RURAL Arson Control
Enact local or state legislation that requires investigators to be summoned when cause cannot be definitely established as accidental.
One community highlights arson awareness in its annual report by specifically enumerating the responsibilities of the fire chief. Determining fire cause is specifically given as one of these responsibilities.
Cause Determination and Fire Suppression
Initial cause determination should be an integral part of fire suppression.
It is by no means a universally accepted tenet among rural firedepartments that initial cause determination is one of their prime responsibilities. Many progres- sive departments recognize the importance of cause determination to arson control, fire prevention, and public education. Some rural departments still define their role strictly as fire suppression. Because of the diversity of positions on this point, rural fire departments observed during the course of this study ranged from departments with specially trained and highly motivated investi- gative teams to departments with no interest in even performing the most perfunctory cause determination.
To encourage rural fire departments to take as active a role in cause determina- tion as local resources allow and local conditions require will take additional efforts at the national and state level.
Arson Control Expert Concurrence
Develop a set of model procedures that fire departments could adopt to guide their actionsat a fire scene. For example, these might include the proper method for roping off a scene, rules for control of smoking materials on the fire ground, or recording the license numbers of spectators’ vehicles;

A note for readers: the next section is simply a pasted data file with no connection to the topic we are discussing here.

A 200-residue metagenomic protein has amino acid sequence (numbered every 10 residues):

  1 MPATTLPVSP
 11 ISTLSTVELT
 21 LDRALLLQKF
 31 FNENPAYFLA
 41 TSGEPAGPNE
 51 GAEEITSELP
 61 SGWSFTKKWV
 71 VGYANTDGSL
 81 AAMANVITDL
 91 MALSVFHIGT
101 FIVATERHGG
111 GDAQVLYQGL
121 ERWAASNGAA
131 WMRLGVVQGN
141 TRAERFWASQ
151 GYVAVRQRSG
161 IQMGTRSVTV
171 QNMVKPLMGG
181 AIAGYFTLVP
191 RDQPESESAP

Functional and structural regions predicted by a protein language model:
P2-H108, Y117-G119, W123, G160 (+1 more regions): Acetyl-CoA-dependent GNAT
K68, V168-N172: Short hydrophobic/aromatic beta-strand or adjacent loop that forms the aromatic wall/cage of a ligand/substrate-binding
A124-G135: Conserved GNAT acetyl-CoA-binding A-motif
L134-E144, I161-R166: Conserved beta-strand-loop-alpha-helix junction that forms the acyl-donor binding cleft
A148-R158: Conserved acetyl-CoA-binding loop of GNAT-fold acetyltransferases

Require reporting of all fires and causes to a central state agency, such as the state fire marshal’s office. Kansas uses this method, and it has improved the quality of reporting. In turn, cause determinations have increased. Use of “fire-police” for crowd control and protection of the scene.
By Pennsylvania law, fire chiefs must sign certifications of acceptanceof respon- sibility for fire investigation. Clearly mandating fire departments to discharge this responsibility provides a formal basis for this activity. Other steps (includ- ing as a last resort, a range of sanctions) should also be available to state authorities to ensure that this responsibility is carried out. Formal mechanisms that spell out responsibilities need to be augmented by a variety of reinforce-